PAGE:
RE: invesment casting from desktop printers

From: Tom Richards (
Date: Fri Mar 03 2000 - 10:31:11 EET

Alex: We've found Sanders to be the only RP process which can produce small
to tiny intricate parts accurately with good finish all-around. We've been
running our machine for seven years. Yes, it's been upgraded over the years
under service contract. It now runs quite reliably, albeit slowly.
Tom Richards, Metallurgist

At 09:50 AM 3/2/00 -0500, you wrote:
>This is an interesting customer relations approach...
>I'm beginning to see the light... now I understand why Al Hastbacka
>responded the way he did back in mid January.
>Does Sanders not like criticism or competitors?
>I guess if you can make a machine that can build .0005" layers (as I read in
>Rapid Prototyping Report Vol10, N2, Feb 2000 page 6) then you can afford to
>loose a few customers because your machine is so great that everyone wants
>Thanks for the info Karl.
>-----Original Message-----
>From: Rolf Hubert []
>Sent: Wednesday, March 01, 2000 9:22 PM
>Subject: RE: invesment casting from desktop printers
>Karl, you bought these 2 machines knowing how precise but slow these systems
>are. Our machine is not for everyone especially you. I have heard nothing
>from you that makes any sense. Why don't you do yourself a favor and sell
>it to someone who would appreciate them. We have delivered over 400 machines
>and very few customers have problems like you.
>Our machines are for dimensionally accurate, smooth, small parts. We build
>turbine blades that you couldn't even begin to do with other systems. Why
>don't you try stopping the verbal abuse. You bought systems that frankly
>you shouldn't have, shame on you.
>I can't even imagine why you built a model that took 650 hours, at least it
>Rolf Hubert
>Industry Marketing Consultant
>Sanders Prototype, Inc.
>-----Original Message-----
>From: []On Behalf Of
>Sent: Wednesday, March 01, 2000 2:55 PM
>Subject: RE: invesment casting from desktop printers
>We have investment cast from all of the machines that you listed including
>the Sanders machine. Regarding the "Concept or Desktop" modelers, These
>machines are ok for products that do not require very tight tolerances. In
>general we have found that the parts on these machines are typically blocky
>with little or no detail and have no thin wall features. This is not to say
>that the equipment can not build these features but that they may not
>survive the gating or dipping processes. We have a Genisys in-house and
>have yet to cast anything from this machine as the build quality is less
>then desirable for one of our cast parts. The equipment sits idle for 90%
>of the year and the other 10% it is running crude small scale mockups. We
>have cast parts run on the Z-Corp and Actua(ThermoJet) equipment and for
>blocky parts they are ok although the surface finish on the Z-Corp was a bit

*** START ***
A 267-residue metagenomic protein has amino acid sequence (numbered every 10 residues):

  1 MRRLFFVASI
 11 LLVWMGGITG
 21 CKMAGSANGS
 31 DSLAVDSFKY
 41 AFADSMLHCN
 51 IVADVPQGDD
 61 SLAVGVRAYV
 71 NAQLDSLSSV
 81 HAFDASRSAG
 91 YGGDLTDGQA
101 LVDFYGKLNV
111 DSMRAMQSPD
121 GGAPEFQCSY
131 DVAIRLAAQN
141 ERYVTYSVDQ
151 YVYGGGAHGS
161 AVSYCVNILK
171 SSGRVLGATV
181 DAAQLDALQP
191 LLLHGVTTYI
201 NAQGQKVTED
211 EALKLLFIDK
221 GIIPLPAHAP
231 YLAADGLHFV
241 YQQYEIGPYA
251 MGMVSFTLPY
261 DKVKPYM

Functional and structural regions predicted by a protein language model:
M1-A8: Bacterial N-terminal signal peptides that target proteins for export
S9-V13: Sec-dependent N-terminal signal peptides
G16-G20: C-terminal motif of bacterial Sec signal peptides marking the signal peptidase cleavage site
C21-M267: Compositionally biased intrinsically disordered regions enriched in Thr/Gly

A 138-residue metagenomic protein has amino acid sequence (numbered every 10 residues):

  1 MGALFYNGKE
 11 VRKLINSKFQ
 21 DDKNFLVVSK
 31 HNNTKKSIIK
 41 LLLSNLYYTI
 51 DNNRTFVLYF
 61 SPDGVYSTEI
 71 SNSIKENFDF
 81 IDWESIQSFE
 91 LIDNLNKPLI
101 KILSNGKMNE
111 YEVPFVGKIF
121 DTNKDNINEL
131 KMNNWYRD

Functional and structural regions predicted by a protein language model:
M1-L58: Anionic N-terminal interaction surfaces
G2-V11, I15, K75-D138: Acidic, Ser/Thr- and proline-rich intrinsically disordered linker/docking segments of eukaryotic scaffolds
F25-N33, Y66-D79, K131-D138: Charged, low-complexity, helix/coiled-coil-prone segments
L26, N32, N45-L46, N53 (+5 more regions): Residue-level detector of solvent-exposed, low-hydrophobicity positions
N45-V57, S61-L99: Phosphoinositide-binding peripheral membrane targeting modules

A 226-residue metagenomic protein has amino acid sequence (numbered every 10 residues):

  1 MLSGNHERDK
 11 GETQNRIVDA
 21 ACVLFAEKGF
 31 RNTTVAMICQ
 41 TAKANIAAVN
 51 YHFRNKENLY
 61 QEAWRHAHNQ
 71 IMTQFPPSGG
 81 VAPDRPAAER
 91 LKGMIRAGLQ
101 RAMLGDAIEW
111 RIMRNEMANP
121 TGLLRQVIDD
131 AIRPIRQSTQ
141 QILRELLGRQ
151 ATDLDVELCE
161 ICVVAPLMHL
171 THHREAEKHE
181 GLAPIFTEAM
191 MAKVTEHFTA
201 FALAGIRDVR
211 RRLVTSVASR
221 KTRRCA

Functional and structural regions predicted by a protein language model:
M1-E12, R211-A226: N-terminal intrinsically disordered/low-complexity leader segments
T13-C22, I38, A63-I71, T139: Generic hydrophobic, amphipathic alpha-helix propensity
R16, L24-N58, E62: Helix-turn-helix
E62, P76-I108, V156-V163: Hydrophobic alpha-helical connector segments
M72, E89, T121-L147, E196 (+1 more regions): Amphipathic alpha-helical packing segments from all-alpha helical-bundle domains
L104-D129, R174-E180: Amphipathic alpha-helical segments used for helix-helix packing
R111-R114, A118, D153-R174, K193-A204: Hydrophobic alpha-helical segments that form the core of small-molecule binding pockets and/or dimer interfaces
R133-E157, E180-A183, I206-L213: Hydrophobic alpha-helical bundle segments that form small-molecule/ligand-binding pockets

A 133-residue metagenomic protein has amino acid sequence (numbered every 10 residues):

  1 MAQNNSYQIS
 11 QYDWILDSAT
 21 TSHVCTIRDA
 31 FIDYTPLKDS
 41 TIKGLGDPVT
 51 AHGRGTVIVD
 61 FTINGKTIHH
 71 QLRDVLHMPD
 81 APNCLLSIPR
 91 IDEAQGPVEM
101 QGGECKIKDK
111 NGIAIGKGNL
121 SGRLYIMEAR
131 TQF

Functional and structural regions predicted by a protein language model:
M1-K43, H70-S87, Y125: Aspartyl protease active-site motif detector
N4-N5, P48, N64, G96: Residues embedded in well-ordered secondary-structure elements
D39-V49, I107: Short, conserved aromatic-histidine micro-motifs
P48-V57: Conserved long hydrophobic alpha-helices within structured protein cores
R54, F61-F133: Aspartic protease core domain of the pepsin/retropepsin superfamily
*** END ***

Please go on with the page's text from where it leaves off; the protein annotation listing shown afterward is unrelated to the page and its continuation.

>rough at best! We have 2 Sanders machines in-house (an MM6 Pro and MMII) and
>although the bladed products we build on these machines are small (about the
>size of your thumb nail) it took about 630 hours of machine time to complete
>enough blades to make one completed ring(3 rings of blades per engine)!
>These machines are headed for soon!
>We also have 2 SLA-500s and with these machines have had the most success in
>the casting arena! As an example on one build I had 500 parts run in less
>then 2 hours and in a week they had been cast, cleaned and installed in
>engines! Despite the frustration with support removal and having to seal
>QuickCast patterns this is, in my humble opinion, the best route to
>prototype investment castings. We are now enjoying nearly a 100% success
>rate with patterns generated on the SLA equipment.
>Beyond the specific RP equipment when generating a pattern for investment
>casting you have to consider several factors that may prevent the part(s)
>form completing. All of which should be considered even when using
>conventional wax patterns. The longer I am involved in this industry the
>more I realize just how much of a black art this process is! There are no
>standards regarding gating, burnout, shell materials, and thickness,
>preheat, melting temperature and pouring temperature! We have tried
>solidification models and flow analysis and have found that our best first
>guess is as accurate as the results from the analysis.
>I'm sure this is much more then you needed but one can not give a simple
>answer with out a minimal amount of background. I hope this helps!
>Karl Denton
>Lead Engineer
>Williams International
> -----Original Message-----
> From: Kevin Dyer []
> Sent: Wednesday, March 01, 2000 12:31 PM
> To:
> Subject: invesment casting from desktop printers
> Hello
> I would be interested in hearing from others who have used
>ThermoJet, Z
> Corp or Genisys systems to produce investment castings. This
> would be helpful in preparing for an upcoming presentation that
> these technologies with 'industrial strength' RP systems like SLA.
>If you
> have anything you would like to share it would be appreciated.
> Kevin Dyer
> InterPRO Rapid Technologies
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